British Gas must pay out £36,000 to a family who suffered carbon monoxide poisoning after being overcome by fumes at their home in Hale near Manchester in November 1999.
The long running legal dispute has finally been concluded after all the family’s compensation claims were agreed.
The case occurred after a faulty boiler allowed carbon monoxide to leak back into the home of Sharon and Jeremy Hart.
As a result the Harts’ four young children and one of their friends started suffering from vomiting and they collapsed one by one.
Although Sharon and Jeremy were also affected they phoned for an ambulance and all those suffering from carbon monoxide poisoning were taken to hospital for treatment.
The family took action against British Gas as it provided annual maintenance and service of their gas central heating system and an inspection in April 1999 had declared it to be satisfactory.
The Hart family alleged that British Gas had failed to note the system’s inadequate ventilation.
British Gas admitted this but said that this had not been the cause of the incident and they therefore denied liability. Its engineers blamed freak weather conditions and thermal inversion.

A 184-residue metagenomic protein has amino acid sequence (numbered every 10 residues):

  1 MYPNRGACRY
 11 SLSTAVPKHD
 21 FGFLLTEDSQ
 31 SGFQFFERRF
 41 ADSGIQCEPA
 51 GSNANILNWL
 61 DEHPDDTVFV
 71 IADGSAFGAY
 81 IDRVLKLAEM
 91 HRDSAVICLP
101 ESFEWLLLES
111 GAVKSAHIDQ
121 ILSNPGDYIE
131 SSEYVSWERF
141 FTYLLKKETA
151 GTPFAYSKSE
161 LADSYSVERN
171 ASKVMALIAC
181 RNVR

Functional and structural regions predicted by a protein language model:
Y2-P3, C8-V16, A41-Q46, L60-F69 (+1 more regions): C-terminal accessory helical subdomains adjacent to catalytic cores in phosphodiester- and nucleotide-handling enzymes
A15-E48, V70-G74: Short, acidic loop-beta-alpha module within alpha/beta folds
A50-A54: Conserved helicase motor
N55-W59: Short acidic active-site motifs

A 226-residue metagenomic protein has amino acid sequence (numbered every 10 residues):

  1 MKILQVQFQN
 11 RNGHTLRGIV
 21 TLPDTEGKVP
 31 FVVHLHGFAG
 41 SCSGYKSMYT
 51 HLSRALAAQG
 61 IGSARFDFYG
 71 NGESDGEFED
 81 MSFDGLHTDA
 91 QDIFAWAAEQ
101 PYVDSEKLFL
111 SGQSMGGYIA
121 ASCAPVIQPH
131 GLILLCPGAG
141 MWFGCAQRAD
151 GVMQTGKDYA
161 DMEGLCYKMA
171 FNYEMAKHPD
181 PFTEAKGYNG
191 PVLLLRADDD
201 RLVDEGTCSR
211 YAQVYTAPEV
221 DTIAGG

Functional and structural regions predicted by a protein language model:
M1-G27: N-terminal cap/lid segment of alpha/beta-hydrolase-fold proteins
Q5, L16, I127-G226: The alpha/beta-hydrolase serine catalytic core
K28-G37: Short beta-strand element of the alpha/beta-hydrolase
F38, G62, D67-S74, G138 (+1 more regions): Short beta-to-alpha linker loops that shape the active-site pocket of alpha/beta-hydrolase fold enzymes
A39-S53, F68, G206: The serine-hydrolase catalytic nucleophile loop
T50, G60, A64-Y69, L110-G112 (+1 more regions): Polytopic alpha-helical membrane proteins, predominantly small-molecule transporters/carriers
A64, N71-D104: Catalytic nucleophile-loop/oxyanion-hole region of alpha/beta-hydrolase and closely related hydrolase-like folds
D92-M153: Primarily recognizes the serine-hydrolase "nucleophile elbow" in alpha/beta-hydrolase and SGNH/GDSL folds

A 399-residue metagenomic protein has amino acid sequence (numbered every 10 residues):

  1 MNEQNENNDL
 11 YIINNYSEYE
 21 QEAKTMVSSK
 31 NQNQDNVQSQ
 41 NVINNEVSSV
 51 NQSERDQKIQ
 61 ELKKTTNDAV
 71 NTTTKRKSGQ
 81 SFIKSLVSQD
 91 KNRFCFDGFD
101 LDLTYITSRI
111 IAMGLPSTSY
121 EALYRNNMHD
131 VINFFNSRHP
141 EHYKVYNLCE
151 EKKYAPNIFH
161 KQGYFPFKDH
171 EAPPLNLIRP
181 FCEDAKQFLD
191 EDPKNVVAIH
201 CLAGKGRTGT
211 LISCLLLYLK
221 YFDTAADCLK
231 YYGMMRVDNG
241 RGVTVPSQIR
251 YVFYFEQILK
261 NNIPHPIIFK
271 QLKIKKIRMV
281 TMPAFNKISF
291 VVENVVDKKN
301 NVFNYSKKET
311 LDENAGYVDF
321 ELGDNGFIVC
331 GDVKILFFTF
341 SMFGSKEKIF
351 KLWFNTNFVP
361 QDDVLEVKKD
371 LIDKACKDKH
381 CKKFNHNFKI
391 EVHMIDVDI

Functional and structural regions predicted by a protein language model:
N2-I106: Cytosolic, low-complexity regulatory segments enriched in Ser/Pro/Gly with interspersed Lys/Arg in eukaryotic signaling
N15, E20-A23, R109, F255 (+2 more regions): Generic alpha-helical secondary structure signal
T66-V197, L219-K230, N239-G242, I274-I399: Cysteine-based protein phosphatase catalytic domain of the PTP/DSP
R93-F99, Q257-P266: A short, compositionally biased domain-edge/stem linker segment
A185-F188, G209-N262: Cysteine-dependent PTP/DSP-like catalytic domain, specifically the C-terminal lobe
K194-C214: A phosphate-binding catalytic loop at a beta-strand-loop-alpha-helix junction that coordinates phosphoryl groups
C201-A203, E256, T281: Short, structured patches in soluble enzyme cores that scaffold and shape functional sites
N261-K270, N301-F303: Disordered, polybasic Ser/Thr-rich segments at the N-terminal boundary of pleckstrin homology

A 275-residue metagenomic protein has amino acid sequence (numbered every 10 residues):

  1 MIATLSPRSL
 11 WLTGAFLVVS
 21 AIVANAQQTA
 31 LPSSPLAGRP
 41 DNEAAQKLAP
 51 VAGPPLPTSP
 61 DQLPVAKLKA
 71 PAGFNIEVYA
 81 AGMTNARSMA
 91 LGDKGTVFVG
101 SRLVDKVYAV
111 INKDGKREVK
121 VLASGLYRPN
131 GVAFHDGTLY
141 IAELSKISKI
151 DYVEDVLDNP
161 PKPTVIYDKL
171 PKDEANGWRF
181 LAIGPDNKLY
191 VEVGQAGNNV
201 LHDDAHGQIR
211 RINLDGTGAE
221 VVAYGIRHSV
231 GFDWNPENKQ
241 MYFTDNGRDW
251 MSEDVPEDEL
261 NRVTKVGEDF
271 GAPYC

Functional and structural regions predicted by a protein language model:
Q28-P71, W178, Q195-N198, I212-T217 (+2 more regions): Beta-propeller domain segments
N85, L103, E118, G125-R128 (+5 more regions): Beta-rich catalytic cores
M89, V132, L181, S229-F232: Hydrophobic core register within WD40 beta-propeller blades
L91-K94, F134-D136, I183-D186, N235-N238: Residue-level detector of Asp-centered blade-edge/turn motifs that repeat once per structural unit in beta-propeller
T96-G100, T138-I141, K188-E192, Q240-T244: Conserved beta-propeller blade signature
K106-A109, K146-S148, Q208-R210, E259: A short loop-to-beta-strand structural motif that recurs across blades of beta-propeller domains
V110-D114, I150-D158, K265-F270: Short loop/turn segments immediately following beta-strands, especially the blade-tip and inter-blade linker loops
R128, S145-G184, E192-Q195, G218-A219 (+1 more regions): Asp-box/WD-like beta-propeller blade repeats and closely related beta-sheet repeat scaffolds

In March 2004 a compromise was reached before a formal trial and the parents’ cases settled, but conclusion of the children’s cases was delayed to ensure any long term health concerns could be addressed.
Pauline Chandler, who specialises in personal injury and industrial disease cases at law firm Pannone and took on the case on behalf of the family, said: “Unfortunately, carbon monoxide can have long terms effects, some of which can be quite subtle, so even after liability had been finally agreed and the parents claims settled, we responsibly waited a few more years before settling the children’s claims so we could properly assess any damage they may have suffered.
“The medical consultants had to be reasonably satisfied that the children would not develop any long term ill effects in future and thankfully this seems to be the case.
“Nine years after the incident happened, the children’s claims have also been finally concluded and in total, the family has now recovered 60% of £60,000.”
The symptoms of carbon monoxide poisoning can include headache, nausea, tiredness, dizziness, muscle pain, flu symptoms, vomiting and diarrhoea. It can also cause unconsciousness, but people can be exposed to low levels of it without realising and diagnosis in these circumstances can be very difficult.
Ms Chandler said: “The Hart family had a very lucky escape. Carbon monoxide is known as the ‘silent killer’; it is invisible and has no taste or smell. All gas appliances should be serviced and maintained regularly by a CORGI registered engineer and carbon monoxide support groups recommend the installation of an electronic carbon monoxide detector. I am delighted to have helped them receive the compensation they deserve after their ordeal.'